When worlds collide: Chris Bullough is feeling the reverb in his new Rig Pig Fantasia. A Fringe preview


Michael Anderson and Dave Horak in Rig Pig Fantasia, Wishbone Theatre. Photo by Laura O’Connor.

By Liz Nicholls, 12thnight.ca

“ Here I am,” sighs Chris Bullough wincing slightly over his de-caf last week. “An artist. My artistic career funded by oil. Questioning the ethics of oil production and use.” 

His new play Rig Pig Fantasia, which premieres Friday at the Fringe in a Wishbone Theatre production, is fuelled (so to speak) by that kind of tension. And Bullough is feeling it; even his mop of red hair seems slightly askew. “I feel the hypocrisy of it as I drive around.”

Being conflicted  (and the spirit of full-disclosure) seem built into the Bullough talent. It’s given Edmonton audiences an array of boldly original performances (Richard III for one), and an assortment of new plays and experimental creations (Or The Whale among others) since he graduated from the U of A, first  as an actor, then a director, then a co-founder of a theatre company, Wishbone, with fellow actor/director Michael Peng.   

For one thing, Fort McMurray is Bullough’s home turf; that’s where he grew up, until he came to the big city to study theatre. “I feel such a love, a loyalty, to that community,” says Bullough of a place embedded into the boreal forest that was attacked by the terrible fire of 2016. “I’m both haunted and fascinated by that ancient forest; I’d flip into it on my bike on my way home from school….”

His parents arrived with five-year-old Bullough and his little brother from Thunder Bay, “driven by the downturn of the late 70s early 80s,” fully intending to return to Ontario to build a house. “And we never did.”

“It was an incredibly cosmopolitan and welcoming community,” he says of Fort McMurray. “People from all over the world orphaned by economic circumstances found themselves in that boreal world together…. And in a way, you could choose your family. With people there it was ‘what do you need?’”

The love of the arts? That’s where his was nurtured! “An incredible community theatre…. My drama teacher is still a mentor to this day!”

“And all this nature! In the springtime people would gather to watch the river ice break up, an incredible thing. The northern lights. And the boreal forest in the middle of it all, so dark, dense, mysterious….” Fort McMurray was “a fort in the woods.”

Those ideas found their way into Bullough’s experimental Or The Whale, an imaginative fantasia inspired by Melville’s Moby-Dick which premiered at Studio Theatre in 2016 — a rare collaboration between the U of A drama department and an indie theatre. 

Bullough and his Wishbone partner Peng (who’s in Rig Pig Fantasia, along with Dave Horak, Laura Raboud, Michael Anderson, DJ Creeasian) lit on a connection “between the whale oil of New England and the oil we take from the ground.”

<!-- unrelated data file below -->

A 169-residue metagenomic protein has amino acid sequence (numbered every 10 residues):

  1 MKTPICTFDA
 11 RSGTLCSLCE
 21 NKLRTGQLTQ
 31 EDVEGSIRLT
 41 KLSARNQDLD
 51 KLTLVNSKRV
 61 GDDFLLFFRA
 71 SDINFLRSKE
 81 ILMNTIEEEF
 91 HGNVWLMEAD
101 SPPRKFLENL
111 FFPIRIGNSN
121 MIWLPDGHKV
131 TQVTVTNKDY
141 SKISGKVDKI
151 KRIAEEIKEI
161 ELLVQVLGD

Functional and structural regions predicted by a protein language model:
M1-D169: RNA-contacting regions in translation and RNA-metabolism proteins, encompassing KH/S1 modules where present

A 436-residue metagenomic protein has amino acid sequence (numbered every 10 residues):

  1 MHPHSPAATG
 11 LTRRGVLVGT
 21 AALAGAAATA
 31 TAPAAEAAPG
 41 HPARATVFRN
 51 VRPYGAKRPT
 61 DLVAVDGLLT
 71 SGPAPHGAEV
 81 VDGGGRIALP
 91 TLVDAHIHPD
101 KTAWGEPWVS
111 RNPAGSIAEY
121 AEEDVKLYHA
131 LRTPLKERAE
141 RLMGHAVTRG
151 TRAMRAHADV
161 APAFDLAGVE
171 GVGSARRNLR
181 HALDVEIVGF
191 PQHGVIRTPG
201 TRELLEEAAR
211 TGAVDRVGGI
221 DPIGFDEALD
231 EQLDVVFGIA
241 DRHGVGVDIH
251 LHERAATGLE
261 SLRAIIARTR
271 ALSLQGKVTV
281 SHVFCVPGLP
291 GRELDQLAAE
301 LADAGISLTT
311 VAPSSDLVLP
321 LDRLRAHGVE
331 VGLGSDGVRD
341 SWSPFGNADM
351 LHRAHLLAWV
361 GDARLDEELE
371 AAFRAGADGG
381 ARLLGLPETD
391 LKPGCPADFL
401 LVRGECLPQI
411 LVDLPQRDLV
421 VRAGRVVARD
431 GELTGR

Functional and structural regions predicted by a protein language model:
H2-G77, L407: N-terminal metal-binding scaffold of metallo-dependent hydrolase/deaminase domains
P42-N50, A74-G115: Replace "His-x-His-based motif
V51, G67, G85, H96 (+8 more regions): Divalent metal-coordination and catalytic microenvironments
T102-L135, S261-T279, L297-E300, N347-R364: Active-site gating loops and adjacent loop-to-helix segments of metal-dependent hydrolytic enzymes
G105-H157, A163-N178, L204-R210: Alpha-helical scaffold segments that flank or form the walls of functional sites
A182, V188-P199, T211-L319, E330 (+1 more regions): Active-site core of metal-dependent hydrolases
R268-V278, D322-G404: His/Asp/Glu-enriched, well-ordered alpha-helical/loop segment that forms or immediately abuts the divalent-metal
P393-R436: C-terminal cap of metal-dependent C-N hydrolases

“We tried to splice them together,” says Bullough. He grins. In the end, he thinks, their ingenious allegory had to cede to the power of Moby-Dick’s universal story: the  human quest for meaning in the face of our mysterious existence and death.

Or The Whale “was the spiritual awakening of Rig Pig Fantasia!” declares Bullough, who came at acting via improv, sketch comedy, and clowning. One of his characters “discovers in himself a latent love of dance,” a sort of grown-up Fort McMurray Billy Elliott. “He’s buried it, though. He’d taken lessons as a kid but only because it was good for hockey.” 

Then “he falls for an artist,” one who believes in art as an agent for social justice, and everything changes. “She opens a world to him. And he starts trying to bring two worlds together. Are they oil and water? That’s the question.”

Dave Horak, Michael Anderson in Rig Pig Fantasia. Photo by Navras Kamal.

“Industry vs. environment: why can’t we just come together and figure it out? If we’re the intelligent hard-working creative people we claim to be, we should be able to…. But it’s a chasm,” sighs Bullough. “How do we change in ways that don’t polarize us? I’m wrestling with it, and my own hypocrisy, even as I’m putting on this play!”

“It’s so incredibly loaded! Anything that seems to threaten my ability to take care of myself and my family, well…. But we all know we need to stop using fossil fuel. We do. We know it though we desperately want to believe otherwise, that we’re not responsible for global warming.. When you have kids and you see environmental regulations being dismantled ….” He trails off.

“The Fringe is a good place to explore this, to start a conversation about how to move forward,” thinks Bullough, who seems to be an explorer by temperament (his next project, already in progress, is a collaboration with an alternative magician). “I’m trying to let the piece be what it wants to be, to let the characters come alive and own it.”

He quotes fellow theatre artist Ron Pederson, who said to the crowd on Sterling night in June as he accepted an award that “in theatre we’re in the transportation industry!” Says Bullough, “I loved that! Exactly! Taking people on a journey!”

What theatre teaches is “the silent power of an image…. The forest, that sky, those stars!”

Rig Pig Fantasia runs Aug. 17 to 26 , on Fringe Stage 1, the Westbury Theatre.

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